you can use knopki as removable buttons as well—they are perfect for that, being constructed a little like a cuff link with a button on the back, attached by a tiny covered elastic band. find  place in your fabric to push the smaller button through and there you have it; an instant closure.

i do love how nicely they hold the layers of fabric together—tight, but without squashing the folds and they don’t droop.

it’s a good solution for lace fabrics that you feel are too delicate to tear at with a pin. if you want to use them for buttons on a sweater, you might need to plan ahead to create the necessary holes in the button band. but that should be as easy as copying your plan for the buttonhole band. hattie has a page of knopki sets available for this purpose. you can also ask for custom knopki, tailored to your project.

nice right? well, hattie would love to treat us to a giveaway of a knopki pin—the winner gets the pin of their choice. so here’s what we’ll do: take a look at hattie’s etsy shop, then come back and leave a comment, telling us which knopki is your favorite. i’ll close comments at 9 pm EDST on friday, july 6th; we’ll notify the winner (and everyone else) shortly after.

now, you might think that this ends the post, but you’d be wrong!

i’ll show you the next thing if you promise not to laugh—i was having a very busy day and not only had i not washed my hair yet, but i forgot to remove my glasses. so just ignore all that, cuz despite my being a mess, i think you might want to see this anyway . . .

i got david to snap a few photos of me wearing the finished caïssa sweater.

i like it a lot; the fabric feels just lovely. it’s hard to believe this garment is 13 inches bigger than i am, isn’t it? but it fits a range of sizes—we tried it on several people in class today to be sure.

it’s ok the way it is, too, but i do want that  collar band to sit up higher, so i’m correcting that in the pattern, but other than that, i’m happy. i know i will wear mine a lot, once winter comes. right now though, it’s a bit too sticky.

alright now, time to get to work—stay cool and have a very happy 4th of july. we’re going to spend the day with friends who have lots of kids about; i can’t wait.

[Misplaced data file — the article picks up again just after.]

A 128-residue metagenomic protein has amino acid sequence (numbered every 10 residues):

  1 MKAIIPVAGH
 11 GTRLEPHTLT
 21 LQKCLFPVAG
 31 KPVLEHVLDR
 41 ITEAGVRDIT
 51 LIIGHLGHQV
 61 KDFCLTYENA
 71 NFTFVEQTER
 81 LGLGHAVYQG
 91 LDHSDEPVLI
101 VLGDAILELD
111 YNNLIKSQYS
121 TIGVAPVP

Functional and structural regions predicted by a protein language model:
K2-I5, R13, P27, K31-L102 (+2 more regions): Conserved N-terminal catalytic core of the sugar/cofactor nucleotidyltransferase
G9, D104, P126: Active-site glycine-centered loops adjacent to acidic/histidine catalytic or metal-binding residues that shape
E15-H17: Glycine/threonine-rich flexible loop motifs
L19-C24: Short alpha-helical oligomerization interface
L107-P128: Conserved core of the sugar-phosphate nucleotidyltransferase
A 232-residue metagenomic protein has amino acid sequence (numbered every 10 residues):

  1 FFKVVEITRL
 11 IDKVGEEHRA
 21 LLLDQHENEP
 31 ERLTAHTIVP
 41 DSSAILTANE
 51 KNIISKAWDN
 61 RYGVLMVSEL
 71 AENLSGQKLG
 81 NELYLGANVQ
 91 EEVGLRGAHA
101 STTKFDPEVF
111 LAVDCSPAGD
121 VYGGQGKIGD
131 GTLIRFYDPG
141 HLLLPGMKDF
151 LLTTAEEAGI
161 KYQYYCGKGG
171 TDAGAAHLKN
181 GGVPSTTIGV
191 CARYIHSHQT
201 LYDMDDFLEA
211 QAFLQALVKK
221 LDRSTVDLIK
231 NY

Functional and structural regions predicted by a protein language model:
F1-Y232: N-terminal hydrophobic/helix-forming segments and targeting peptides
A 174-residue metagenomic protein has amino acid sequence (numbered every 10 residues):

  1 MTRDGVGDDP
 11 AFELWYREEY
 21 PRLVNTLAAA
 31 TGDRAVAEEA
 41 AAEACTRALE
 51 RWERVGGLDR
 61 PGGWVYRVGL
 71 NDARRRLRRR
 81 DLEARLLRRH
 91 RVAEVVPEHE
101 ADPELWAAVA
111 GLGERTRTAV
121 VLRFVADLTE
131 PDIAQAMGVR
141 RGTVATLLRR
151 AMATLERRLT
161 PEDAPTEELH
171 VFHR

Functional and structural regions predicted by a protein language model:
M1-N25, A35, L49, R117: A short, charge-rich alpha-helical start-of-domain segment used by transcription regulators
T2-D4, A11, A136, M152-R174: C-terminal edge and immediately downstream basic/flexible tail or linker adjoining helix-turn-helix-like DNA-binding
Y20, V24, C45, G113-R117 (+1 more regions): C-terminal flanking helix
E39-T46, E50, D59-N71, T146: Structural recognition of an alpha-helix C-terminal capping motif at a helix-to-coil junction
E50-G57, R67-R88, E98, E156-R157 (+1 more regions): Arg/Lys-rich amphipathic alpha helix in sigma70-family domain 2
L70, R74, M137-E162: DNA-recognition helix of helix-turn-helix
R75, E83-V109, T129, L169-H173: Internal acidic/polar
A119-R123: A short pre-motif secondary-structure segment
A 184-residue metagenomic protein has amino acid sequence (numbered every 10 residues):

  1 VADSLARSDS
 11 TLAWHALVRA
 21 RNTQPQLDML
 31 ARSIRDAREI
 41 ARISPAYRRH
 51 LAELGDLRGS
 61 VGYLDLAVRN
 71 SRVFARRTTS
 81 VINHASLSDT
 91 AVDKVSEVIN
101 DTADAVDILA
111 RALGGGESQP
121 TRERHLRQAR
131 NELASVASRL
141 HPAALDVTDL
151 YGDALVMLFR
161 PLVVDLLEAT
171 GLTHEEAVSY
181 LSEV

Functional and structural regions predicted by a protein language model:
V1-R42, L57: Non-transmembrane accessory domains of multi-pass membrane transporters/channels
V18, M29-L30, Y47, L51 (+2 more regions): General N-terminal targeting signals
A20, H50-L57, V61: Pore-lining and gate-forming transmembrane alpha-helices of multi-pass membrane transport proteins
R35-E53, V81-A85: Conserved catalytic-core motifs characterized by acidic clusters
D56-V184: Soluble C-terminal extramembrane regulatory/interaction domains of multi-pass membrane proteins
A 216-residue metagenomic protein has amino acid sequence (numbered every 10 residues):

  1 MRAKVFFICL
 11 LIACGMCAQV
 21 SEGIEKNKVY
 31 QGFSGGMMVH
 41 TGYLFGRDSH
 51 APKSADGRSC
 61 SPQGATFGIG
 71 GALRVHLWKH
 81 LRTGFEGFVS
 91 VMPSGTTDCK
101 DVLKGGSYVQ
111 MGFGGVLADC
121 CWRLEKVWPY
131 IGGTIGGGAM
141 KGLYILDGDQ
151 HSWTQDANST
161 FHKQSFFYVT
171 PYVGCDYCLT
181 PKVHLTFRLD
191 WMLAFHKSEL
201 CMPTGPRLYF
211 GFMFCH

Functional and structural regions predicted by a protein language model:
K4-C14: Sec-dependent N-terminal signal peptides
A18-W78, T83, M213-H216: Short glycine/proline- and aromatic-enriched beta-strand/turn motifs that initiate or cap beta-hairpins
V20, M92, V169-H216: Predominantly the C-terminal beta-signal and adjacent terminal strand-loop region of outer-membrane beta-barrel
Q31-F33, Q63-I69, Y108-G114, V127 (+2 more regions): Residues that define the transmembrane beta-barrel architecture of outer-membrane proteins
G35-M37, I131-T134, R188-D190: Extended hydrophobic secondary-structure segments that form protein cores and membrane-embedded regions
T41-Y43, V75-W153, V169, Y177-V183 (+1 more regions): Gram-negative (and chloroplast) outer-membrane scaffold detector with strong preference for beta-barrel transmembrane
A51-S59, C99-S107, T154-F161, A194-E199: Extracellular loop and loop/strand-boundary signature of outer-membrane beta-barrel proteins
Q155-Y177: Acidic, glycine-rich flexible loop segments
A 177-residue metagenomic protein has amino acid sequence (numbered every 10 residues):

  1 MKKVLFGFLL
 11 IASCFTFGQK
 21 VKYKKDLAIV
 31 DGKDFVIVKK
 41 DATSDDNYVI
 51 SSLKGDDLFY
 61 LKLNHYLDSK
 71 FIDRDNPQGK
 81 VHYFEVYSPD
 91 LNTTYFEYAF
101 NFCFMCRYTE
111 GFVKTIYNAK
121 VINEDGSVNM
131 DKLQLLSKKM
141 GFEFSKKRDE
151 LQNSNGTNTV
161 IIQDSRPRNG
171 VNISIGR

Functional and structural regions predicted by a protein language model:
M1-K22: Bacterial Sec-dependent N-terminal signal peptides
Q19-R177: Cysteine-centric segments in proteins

125 thoughts on “and we had knitting, too

  1. I love them all, but I think my favorite is the swirly coconut knopki. What an interesting idea!

  2. I loooove how that sweater is coming out, I don’t have any comfy, flop around sweaters and I think I need one this winter…

  3. I loved the red flower. The trifecta was also delightful – it would depend on the garment and the yarn color!

  4. I liked the vintage and the trifecta! Very lovely. Thanks for the chance to win!

  5. I really like the Antique Pearly Finish Round Knopki. Love the idea. I love the new sweater.

  6. I love the fact that you’re using cotton now as well. And the sweater is beautiful – I love it’s swingy feel.

    What a marvellous idea Hattie had. I love the olive knopki and the black faceted one!

  7. I like the Vintage Knopki- Medium

    Nice sweater, even if the thought of putting a sweater on right now makes me have heat stroke.

  8. Oh they are all so lovely. I think the Hawaiian flower is a beauty as well as the carved aqua flower! I love that shawl and can’t wait to see the pattern. Also that sweater is gorgeous, it sure blocks out differently than it looked while knitting!

  9. I love the Japanese Fabric Knopke with the mushrooms as well as the Vintage Knopke-Medium.

    The sweater is lovely as well!

  10. The first pin in the shop is actually my favorite!

    Antique Pearly Finish Round Knopki- Medium

    with this one as a second favorite Carved Coconut Knopki- Medium….

  11. They are really, really neat, and so many seem so retro. but my fave is the antiqued silver woman. What an original idea!

  12. Carved coconut knopki- medium is my current favorite. I think it will change as new designs are added.